Skeleton, reporting from a con, turns an interview that wasn’t into a conversation that was.
“What people revealed continued to be the same answer over and over again. A work being presented in their language helped them connect more deeply with it. Nier: Automata could speak to them as individuals in a way it might not have while reading subtitles.”
Play on a Precarious Planet
Y’all don’t need me to give you another reminder that shit is kind of fucked up right now around the world. But how are players–and developers–making sense of uncertainty, or even charting a path forward founded on hope? Two authors this week tackle these questions.
- ‘Wattam’ Is a Children’s Guide to Eco-Radicalism – VICE
Lewis Gordon looks at the environmental–but also community-minded–over-and-undertones of Keita Takahashi’s latest.
- Iran, War, And Video Game Apocalypses | Kotaku
Gita Jackson writes about gaming in a world perpetually on the knife’s edge.
“All of the games I’ve played that showed me the end of the world also showed me life continuing after. Sam Porter Bridges does connect America, the citizens of your town in Frostpunk can survive, and although the United States of Fallout is irradiated, it’s still populous and mostly functional. Even in Horizon Zero Dawn, the one game out of all of these that makes me feel any fear, the story depicts what is ultimately a successful attempt to save human society and history. Everything will end. Endings are inevitable. But that doesn’t mean the end of everything.”
I just want to reiterate how glad I am to see the continued proliferation of critical writing on small-scale indie games and other stuff that big sites typically miss. Here are two of this week’s standouts.
- Gayme of the Week: A Tavern for Tea – Gayming Magazine
Aimee Hart picks up a small games that’s totally just about two dudes having some tea and nothing else.
- Fool’s Errand – A Mystifying Experience | RE:BIND
Catherine Brinegar explores a game with a sense of discovery evoking Myst.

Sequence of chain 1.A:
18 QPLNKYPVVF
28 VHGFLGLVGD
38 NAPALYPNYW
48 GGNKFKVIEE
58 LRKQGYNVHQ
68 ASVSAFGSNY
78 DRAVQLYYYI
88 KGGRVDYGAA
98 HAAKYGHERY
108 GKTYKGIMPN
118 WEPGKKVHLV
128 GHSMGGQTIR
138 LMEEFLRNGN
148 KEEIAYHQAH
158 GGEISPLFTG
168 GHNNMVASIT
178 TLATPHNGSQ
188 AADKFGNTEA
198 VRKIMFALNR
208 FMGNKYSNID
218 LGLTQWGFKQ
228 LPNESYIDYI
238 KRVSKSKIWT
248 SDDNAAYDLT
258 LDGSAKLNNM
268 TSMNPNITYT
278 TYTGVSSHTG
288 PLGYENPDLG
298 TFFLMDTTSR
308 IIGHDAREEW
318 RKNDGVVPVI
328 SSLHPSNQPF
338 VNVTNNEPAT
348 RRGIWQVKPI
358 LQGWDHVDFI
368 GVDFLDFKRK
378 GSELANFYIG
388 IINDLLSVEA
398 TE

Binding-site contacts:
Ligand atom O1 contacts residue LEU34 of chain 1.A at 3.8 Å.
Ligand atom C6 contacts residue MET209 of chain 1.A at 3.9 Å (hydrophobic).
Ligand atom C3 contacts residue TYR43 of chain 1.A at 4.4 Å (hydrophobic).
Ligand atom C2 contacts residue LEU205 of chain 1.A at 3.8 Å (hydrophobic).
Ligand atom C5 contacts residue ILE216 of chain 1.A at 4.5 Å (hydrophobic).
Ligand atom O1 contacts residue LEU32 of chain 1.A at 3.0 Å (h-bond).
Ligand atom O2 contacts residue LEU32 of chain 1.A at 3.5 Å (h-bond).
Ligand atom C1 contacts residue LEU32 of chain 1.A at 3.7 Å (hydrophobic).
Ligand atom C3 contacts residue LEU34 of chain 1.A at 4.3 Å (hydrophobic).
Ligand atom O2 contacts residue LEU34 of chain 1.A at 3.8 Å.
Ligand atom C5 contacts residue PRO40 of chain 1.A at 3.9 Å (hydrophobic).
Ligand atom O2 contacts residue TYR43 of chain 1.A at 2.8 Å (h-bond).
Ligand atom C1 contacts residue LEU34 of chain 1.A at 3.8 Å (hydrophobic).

“With your limited set of ways to interact with the environment, the realization will eventually come to break the rocks, cut down the trees to gather wood for a campfire and then torches. Now, what hidden wonders will you be able to find during night? What use is there for fire?”
Distillations on Design
We’re rounding things out this week with two design-focused critiques looking at very different slices of gaming.
- Casual Games and Storylets: Or, How to Make Game Mechanics Express Choice – Emily Short’s Interactive Storytelling
Emily Short offers some analysis on how casual and mobile games can express both narrative and consequence through accessible mechanical design.
- Keep on rollin’ – Kimimi The Game-Eating She-Monster
Kimimi slows down to ask what the heck a Sonic is–and what the heck a Sonic does.
“No really, let’s think about it for a second – what are you supposed to be trying to do when you play classic Sonic games?”
I guess you could say it’s a goose chase this week.
- The Untitled Goose Game and Philosophy | Sidequest
The Sidequest team get down to some good old fashioned GooseCourse.
“In essence, by making us aware that we are being surveilled, the power structures that govern our societies encourage us to police ourselves by reminding us that our actions are always being watched.
Except the Goose.“
- Survey | What are videogame developers doing about their carbon emissions?
Critical Distance’s own Ben Abraham is looking for developers to participate in a survey investigating the carbon cost of game development and how developers are already thinking about this problem. Share this one widely if you can!
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Have you read, seen, heard or otherwise experienced something new that made you think about games differently? Send it in!